And then, in week six, the double-tap went away. I didn’t even notice it at first, because I thought someone had broken my window.

I should explain something. My listening space, in violation of all good sense, has an eight foot wide window on the front wall. It does terrible things to the sound, but I consider that a good trade for the chance to watch deer walk by less than fifteen feet away. I should also mention my general antipathy to solid state. Most of the solid state I’ve heard — all of it, honestly — misses a little something. Heck, every amp misses something, but there’s a stereotypical solid state sound that misses depth.

The moment that the amps broke in, the soundstage jumped through that window.

The Sound

Half of Groovin’ with Jug may be the best album ever. The other half of it is genuine elevator pablum, but half the album is a treasure. Richard Holmes and Gene Ammons just couldn’t find the magic when they were in the studio (the pablum). They could, however, drag the microphones back to a club and hammer it out on stage (Holy Fried Awesome!). The live takes on the album are, in a decent system, only about seventeen ashtrays away from being as close to there as you’re likely to get.

Before the 100.8s broke in, that meant a soundstage that extended out well past the side walls and from the front wall up to the couch. When they broke in, while I was sitting at my kitchen table, it meant that the phone was ringing in my garage, glasses were clinking at my kitchen sink, and Jug was blowing about four feet up on the hillock outside my big front window.

Was it as purely holographic as the very best tube soundstaging? No. Was it realistic soundstaging? It was sure as heck closer to it than my Manley Snappers. Did it have that thermionic breath-of-life tone? I didn’t think so, but I honestly couldn’t tell at first. More music was called for, but my wife, damn her, was stern. She got the sweet spot when she was at home, and I could fend for myself.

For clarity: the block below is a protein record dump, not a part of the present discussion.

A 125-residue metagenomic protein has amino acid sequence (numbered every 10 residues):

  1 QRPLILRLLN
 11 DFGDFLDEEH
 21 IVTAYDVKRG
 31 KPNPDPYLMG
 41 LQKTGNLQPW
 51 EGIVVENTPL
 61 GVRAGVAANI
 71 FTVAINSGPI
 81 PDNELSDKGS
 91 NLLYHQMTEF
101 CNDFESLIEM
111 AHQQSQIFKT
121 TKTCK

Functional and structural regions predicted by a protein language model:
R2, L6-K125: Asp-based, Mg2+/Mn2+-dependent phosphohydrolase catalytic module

“You write the review, then!”

“No,” she explained.

So we descended into Americana for a while. Patty Griffin’s “Moses” is almost the Ur girl-with-guitar track. The Pass XA100.8 put the guitar in the room. Most decent amps do well with the tone, but fall short of making the illusion’s dynamics believable. These monsters from Pass more than managed to cross the line into total illusion. There was no sense at all that dynamics were being truncated, though I will admit that I wished that Patty had chosen to belt that number out in someone else’s house.

First Aid Kit’s “Emmylou” showed the sisters’ impeccable harmonies as flawlessly and properly layered, but they really surprised by showcasing producer Mike Mogis’s slide guitar work. Another run at the Mekons’ apocalyptic “Burning in the Desert Burning” had the Pass amps not only pulling apart the band’s campfire chorus, but highlighting the minimal vocal reverb that turns John Langford into the voice of happy doom.

I left the room when Kirsten cued up Rufus Wainwright, but she told me that it was “really good.” I consider that to be a strike against the amps. Let me know when someone with taste makes an amp that refuses to play that stuff, will you?